under construction - superb quality engineering
NORTH WEST EVENING MAIL 8 NOVEMBER 2011
lookalike takes a trip on Coniston Water
Spectators on the shores of Coniston would be forgiven for thinking they have seen a blast from the past this
The iconic Bluebird K7 and its legendary driver Donald Campbell CBE famously broke seven world water speed records between 1955 and 1964.
The super machine flipped on Coniston Water on January 4, 1967, while Mr Campbell was bidding to raise the speed record to more than 300mph.
During this year’s Coniston Records Week a look-alike blue powerboat took to the water.
Helical Technology’s K777, which resembles Bluebird K7, had its first outing on Tuesday on a practice course on Coniston. A timed run was being delayed due to gusty weather.
The K777 team has stressed the boat is not a Bluebird replica, but draws on the design of the great British boat and is a tribute to its engineering.
It is hoped the team can gather data for future record-breaking attempts.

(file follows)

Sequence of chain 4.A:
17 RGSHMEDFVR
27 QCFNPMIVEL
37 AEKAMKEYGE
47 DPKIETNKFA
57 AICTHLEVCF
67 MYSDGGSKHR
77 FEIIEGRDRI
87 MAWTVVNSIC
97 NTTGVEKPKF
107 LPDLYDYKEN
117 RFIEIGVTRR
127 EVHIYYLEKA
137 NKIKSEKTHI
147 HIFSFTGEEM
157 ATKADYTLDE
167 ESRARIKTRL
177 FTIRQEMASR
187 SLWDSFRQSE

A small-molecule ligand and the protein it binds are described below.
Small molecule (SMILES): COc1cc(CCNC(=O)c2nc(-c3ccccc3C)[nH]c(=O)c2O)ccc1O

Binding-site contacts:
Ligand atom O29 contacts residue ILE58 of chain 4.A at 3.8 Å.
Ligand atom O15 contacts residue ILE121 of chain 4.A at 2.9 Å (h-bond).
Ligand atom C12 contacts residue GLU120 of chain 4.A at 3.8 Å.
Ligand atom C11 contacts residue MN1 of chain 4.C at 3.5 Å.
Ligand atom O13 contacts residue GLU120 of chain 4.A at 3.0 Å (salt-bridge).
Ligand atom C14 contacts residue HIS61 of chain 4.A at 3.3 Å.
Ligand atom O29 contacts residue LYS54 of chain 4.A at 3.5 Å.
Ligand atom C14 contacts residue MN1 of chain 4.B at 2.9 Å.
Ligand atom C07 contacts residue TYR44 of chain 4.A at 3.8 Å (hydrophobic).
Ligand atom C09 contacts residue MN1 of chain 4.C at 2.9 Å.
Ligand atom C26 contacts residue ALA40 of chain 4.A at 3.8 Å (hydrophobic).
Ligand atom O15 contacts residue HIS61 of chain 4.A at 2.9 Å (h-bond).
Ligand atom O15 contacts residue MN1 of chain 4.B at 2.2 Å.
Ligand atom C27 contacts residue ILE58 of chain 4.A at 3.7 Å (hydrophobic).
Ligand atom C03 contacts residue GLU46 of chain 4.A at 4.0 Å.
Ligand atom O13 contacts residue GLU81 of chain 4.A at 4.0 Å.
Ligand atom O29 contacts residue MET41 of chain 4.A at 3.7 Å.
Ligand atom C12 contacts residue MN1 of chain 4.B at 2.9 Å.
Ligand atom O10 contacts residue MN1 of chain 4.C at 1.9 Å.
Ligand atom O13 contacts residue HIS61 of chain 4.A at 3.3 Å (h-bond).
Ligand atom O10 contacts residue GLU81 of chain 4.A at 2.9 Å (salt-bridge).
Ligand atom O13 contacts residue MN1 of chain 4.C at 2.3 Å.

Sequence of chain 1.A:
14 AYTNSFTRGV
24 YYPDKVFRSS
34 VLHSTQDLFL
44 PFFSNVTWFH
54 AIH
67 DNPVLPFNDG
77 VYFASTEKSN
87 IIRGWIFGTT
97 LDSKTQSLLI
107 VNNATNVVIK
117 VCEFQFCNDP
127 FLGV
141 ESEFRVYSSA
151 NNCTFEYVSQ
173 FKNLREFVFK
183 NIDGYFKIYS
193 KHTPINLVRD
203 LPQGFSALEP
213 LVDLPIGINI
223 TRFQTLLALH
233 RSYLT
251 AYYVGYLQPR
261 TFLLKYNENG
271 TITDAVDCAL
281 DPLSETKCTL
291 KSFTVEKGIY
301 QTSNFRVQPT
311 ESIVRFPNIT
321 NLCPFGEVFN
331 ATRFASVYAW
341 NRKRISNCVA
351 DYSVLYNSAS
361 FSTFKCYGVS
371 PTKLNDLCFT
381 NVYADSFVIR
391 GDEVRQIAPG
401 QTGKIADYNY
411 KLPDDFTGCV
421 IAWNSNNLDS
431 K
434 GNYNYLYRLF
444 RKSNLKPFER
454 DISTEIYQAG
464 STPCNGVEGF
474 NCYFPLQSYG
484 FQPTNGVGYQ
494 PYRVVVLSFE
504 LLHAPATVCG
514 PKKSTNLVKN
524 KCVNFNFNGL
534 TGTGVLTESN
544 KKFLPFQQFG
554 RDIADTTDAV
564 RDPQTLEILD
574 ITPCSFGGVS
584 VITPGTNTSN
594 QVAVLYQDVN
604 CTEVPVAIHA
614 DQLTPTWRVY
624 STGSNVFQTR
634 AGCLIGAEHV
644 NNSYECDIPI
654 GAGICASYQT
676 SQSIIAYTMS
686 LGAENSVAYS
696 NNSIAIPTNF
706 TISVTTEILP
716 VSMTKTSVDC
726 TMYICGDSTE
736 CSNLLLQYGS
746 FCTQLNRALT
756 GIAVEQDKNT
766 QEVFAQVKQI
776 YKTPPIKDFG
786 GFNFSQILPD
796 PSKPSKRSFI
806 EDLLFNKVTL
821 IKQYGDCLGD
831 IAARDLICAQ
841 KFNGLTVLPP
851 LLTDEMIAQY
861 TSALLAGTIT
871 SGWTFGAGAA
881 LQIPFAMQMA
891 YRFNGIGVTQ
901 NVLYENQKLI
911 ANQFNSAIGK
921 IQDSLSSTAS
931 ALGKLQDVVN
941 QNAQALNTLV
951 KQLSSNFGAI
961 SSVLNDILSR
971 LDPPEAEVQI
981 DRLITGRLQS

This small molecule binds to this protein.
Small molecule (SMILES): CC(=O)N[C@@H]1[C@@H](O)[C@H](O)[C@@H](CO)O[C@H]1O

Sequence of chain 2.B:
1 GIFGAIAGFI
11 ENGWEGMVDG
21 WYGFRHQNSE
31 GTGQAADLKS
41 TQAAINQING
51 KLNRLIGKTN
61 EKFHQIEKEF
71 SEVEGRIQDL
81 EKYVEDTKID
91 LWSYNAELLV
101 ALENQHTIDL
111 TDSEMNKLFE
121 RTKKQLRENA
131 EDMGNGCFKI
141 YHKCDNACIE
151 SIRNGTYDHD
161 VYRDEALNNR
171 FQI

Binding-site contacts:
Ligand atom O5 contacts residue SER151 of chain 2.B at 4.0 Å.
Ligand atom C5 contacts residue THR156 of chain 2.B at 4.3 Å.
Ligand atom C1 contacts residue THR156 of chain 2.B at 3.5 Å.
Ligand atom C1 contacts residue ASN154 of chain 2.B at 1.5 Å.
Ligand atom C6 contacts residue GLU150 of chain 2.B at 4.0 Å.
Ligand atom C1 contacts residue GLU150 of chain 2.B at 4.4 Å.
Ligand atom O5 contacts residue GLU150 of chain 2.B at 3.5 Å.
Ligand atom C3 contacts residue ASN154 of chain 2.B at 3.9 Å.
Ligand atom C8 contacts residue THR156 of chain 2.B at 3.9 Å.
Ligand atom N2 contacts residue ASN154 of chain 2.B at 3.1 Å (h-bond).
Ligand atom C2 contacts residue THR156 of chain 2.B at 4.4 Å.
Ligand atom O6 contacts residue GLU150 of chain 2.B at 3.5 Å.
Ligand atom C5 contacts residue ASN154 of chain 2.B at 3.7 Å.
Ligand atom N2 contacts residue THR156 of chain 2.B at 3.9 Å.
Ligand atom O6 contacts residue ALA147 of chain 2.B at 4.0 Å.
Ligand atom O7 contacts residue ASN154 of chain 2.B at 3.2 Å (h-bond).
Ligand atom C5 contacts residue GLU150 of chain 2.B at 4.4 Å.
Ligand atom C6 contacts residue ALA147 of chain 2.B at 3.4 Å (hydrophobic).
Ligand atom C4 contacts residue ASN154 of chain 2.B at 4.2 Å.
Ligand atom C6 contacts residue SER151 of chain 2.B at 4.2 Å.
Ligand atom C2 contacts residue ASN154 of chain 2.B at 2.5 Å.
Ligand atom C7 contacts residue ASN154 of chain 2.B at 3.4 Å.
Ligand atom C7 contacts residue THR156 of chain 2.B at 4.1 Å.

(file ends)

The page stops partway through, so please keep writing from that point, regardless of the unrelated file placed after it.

But K777’s presence on Coniston has sparked fury with the family of Mr Campbell, who have called it “disrespectful,” saying it has come without any consultation or respect to family or the
Norris brothers’ families, the designers of Bluebird K7.
Bluebird K7 has been undergoing painstaking restoration in North Shields since 2008, after the wreckage was recovered between October 2000 and May 2001.
It is hoped Bluebird K7 will be completed in 2012 and trialled on Coniston.
Don Wales, grandson of Sir Malcolm Campbell and nephew of
Donald Campbell, said: “We feel that it is disrespectful to Donald, and that those responsible are clearly out to bolster their credibility as a publicity stunt by alluding to the connection with the real Bluebird, a connection that neither exists nor is wanted. Their claim that valuable data collected on the behaviour of the craft will benefit the genuine machine is total nonsense.